Just for kicks – let’s see how an ordinary person can relate to the number “one trillion”.

To put things into perspective we ask: Who was living in Europe one trillion seconds ago? How many trillion days old is the universe? Which is better, a 100,000 mile or a one trillion inch power-train warranty? How many space shuttle launches would it take to generate one trillion horsepower? Read on for the answers to these questions and a host of interesting facts as we explore one trillion.

One thousand has 3 zeroes, one million has 6 zeroes, one billion has 9 zeroes, and one trillion has 12 zeroes – 1,000,000,000,000. One trillion is one thousand billions, one million millions, and one billion thousands.



There are 60 seconds in a minute, 3,600 seconds in an hour, 86,400 seconds in a day, 604,800 seconds in a week, and 31,536,000 seconds in a year. If the average person lives for 75 years they will have lived (not counting leap years) 2,365,200,000 seconds. To live one trillion seconds that same person would have to be reincarnated over 422 times and live to 75 years each time to have lived for one trillion seconds. That’s over 31,700 years, or, about 26,000 years before writing and alphabets were first used and over 20,000 years before agriculture began with the first domesticated plants. One trillion seconds ago Neanderthals still lived in Europe.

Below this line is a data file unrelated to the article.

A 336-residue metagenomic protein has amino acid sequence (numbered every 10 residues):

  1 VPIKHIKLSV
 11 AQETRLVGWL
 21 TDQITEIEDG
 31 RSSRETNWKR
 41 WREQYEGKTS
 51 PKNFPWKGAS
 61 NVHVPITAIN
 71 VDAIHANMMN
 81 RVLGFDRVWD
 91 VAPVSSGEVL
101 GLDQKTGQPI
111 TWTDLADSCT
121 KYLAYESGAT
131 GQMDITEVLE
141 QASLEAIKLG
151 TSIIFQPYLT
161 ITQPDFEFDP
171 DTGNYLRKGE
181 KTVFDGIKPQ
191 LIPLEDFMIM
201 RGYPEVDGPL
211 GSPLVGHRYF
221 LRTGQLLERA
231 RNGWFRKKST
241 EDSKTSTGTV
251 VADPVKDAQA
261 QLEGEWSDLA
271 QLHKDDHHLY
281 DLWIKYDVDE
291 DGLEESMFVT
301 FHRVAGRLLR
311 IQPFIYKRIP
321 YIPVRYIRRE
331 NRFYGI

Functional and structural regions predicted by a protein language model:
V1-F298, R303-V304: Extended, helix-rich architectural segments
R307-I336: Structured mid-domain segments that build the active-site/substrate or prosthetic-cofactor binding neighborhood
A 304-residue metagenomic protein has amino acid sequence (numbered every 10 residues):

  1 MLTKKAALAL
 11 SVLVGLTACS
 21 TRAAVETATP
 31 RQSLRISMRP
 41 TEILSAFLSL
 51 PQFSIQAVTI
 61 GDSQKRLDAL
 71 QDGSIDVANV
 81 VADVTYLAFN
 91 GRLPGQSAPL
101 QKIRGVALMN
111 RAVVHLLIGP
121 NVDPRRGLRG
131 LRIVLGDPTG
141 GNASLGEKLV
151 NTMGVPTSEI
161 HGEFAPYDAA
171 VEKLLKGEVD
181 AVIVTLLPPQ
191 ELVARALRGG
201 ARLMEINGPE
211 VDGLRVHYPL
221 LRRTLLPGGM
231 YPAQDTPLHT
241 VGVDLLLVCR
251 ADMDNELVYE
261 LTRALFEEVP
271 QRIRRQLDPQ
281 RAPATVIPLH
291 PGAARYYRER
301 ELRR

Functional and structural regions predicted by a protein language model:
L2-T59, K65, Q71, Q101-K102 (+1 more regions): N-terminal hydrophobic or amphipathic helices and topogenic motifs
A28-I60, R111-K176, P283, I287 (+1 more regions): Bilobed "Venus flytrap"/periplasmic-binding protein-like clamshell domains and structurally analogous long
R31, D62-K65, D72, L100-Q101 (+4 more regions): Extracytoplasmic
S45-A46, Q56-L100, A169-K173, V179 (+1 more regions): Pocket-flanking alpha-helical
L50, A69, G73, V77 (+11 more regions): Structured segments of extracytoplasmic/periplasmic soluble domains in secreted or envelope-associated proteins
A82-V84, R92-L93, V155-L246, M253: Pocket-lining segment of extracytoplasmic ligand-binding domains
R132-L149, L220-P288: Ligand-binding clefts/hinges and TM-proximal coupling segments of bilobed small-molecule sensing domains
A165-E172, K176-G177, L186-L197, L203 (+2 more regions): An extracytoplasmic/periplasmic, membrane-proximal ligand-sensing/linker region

Days / Weeks / Years

One trillion days is 2,739,726,027 years and 142,857,142,900 weeks. Earth is less than two trillion days old. The universe, if we consider the Big Bang its birthday, is a trifle over five trillion days old. The dawn of the universe until now will have to be repeated 73 times for the universe to become one trillion years old.



There are 12 inches in a foot, 36 inches in a yard, and 63,360 inches in a mile. The highest point on earth is Mt. Everest at 29,029 feet above sea level or 348,348 inches. If we cut down straight from the mountain’s base to sea level and stacked them up it would take more than 2,870,692 Mt. Everests to equal one trillion inches. The circumference of the earth at the equator is about 24,900 miles or 1,577,664,000 inches. One would have to race around earth’s equator almost 634 times to equal one trillion inches.

Many cars have power-train warranties of 100,000 miles or 6,336,000,000 inches. A one trillion inch power-train warranty would cover about 15,783,000 miles.  The next time you go to buy a new car try asking for a one trillion inch warranty instead of the 100,000 mile warranty.

The average distance from the earth to the moon is 238,857 miles or 15,133,979,520 inches. It would take over 66 trips (one-way) to the moon to equal one trillion inches. The Apollo missions totaled 10 round trips to the moon (with multiple orbits, etc.).

The sun is an average of 92,955,807 miles from earth or about 490,806,660,960 feet. The distance from earth to the sun is almost 390 times as far as the distance from earth to the moon. One round-trip to the sun would equal about one trillion feet.  It would take about 5,380 round trips to the sun to equal one trillion miles.